Good processes let you get work done in the absence of all else. It provides structure and direction for getting things done.

That doesn’t mean processes should be rigid, unchanging, or pointless, though. Process, at a small company, is more about providing a feedback loop so that you can measure progress for both the company and the people in the company.” – Wade Foster, Managing from Afar: How to Run a Remote Team

To sum up, Foster says Zapier’s success has come from having a strong team, great digital tools, and stellar processes to help manage the virtual team and streamline the team’s work.

If you’re looking to follow in Zapier’s footsteps and use processes and process innovation to help your virtual team become the best it can be, it’s time to familiarize yourself with Process Street.

Overcome virtual team challenges with Process Street!

virtual team challenges

Wave goodbye ✋ to unsynchronized, uncommunicative, and uncollaborative virtual teams. Say hello 👋 to remote working as you’ve never experienced it before.

With Process Street, you can easily document workflows, your business processes, and procedures via templates.

You can then launch an unlimited amount of superpowered checklists from templates, meaning all members of your virtual team can follow your business’ processes perfectly. Every. Single. Time.

The processes you document with Process Street are your choice.

From a virtual team P.O.V., you can create templates for your virtual team’s sprint planning, sprint retrospective, weekly and monthly meeting planning, content creation, content promotion, marketing plans, the customer support process… the list is truly endless!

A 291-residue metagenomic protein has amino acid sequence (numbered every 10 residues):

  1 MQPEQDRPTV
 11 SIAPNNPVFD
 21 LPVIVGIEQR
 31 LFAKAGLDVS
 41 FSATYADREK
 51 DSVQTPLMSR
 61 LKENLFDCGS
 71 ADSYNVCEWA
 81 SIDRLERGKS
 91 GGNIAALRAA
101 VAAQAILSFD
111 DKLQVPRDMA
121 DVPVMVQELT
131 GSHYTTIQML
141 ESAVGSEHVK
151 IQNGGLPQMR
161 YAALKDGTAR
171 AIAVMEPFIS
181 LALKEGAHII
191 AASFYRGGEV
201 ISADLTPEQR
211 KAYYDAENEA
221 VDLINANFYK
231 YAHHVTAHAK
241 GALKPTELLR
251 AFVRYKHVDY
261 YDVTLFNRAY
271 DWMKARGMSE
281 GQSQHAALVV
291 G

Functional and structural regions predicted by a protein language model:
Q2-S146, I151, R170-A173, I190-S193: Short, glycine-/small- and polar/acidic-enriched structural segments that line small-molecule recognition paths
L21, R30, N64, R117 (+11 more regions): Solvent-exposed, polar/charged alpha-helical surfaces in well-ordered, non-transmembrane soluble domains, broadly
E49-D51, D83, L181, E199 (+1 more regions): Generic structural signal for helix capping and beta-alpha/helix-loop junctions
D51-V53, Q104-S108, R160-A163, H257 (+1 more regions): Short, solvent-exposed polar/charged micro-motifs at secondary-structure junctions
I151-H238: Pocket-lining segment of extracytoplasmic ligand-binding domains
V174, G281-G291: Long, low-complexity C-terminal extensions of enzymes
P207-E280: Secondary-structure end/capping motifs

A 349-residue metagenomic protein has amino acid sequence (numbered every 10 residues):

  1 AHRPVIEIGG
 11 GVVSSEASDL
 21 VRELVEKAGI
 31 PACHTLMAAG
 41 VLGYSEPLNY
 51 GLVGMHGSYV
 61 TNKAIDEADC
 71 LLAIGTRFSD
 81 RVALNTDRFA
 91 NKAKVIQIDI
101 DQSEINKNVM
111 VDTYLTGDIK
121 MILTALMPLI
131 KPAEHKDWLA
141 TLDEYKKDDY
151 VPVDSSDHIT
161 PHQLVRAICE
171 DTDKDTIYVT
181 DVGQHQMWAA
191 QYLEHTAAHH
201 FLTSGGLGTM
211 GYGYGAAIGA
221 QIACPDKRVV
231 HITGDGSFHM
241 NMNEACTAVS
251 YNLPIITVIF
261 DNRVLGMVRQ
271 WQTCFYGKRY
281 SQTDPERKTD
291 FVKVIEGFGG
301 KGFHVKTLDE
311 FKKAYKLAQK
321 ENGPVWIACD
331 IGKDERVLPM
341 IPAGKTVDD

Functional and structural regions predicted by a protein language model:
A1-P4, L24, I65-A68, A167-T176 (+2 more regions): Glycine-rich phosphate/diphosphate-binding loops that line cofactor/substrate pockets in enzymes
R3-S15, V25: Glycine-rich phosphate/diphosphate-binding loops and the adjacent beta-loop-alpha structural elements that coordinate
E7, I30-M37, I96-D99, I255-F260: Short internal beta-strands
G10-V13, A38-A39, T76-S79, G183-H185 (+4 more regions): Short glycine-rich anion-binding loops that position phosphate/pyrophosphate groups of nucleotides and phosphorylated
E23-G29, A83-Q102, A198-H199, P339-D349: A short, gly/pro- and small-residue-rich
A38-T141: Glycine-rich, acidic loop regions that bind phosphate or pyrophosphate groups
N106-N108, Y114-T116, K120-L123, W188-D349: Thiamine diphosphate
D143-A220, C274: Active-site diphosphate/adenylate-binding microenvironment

To help you get started, use some of our ready-made templates that’ll bolster your virtual team exponentially:

Want to make your own templates from scratch?

We’ve got you covered.

Just sign up for a (forever) free account and make tailor-made templates today. Check out the webinar below to learn how to create powerful templates and checklists yourself.

We can’t wait for you to take control of your processes and lead your virtual team to true success.

Are you the leader or manager of a virtual team? If so, are there any tips and tricks regarding virtual teams that you’d like to share with the Process Street community? Your advice could be featured in an upcoming article! 💡

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Thom James Carter

Thom is a junior content writer at Process Street. He has previously worked in copywriting and content creation for multiple start-ups and SMBs. He’s interested in technology, culture, homebrewing, and hiking up the hills and mountains near his home in Edinburgh, Scotland.


3 Comments

Great Read, thanks for the usefull tips, i’d like to share the following as an tip what works well in our teams: Know when to be firm regarding the projects and work deliverables and less firm when the project is completed and very important: when team members are in need of more clearity (information).

Hey there Oktay,

Thanks for those tips!

I definitely agree with them all, particularly your point on clarity. Without clarity, remote teams will find it far harder to thrive.

I think having a good collaboration tool is very important when you work in a remote team. My favorite one is kanbantool.com – it’s easy to use and has all the features I need, including time tracker. Thanks to it, I always see what my colleagues are doing, which prevents us from overlapping our jobs. Very useful.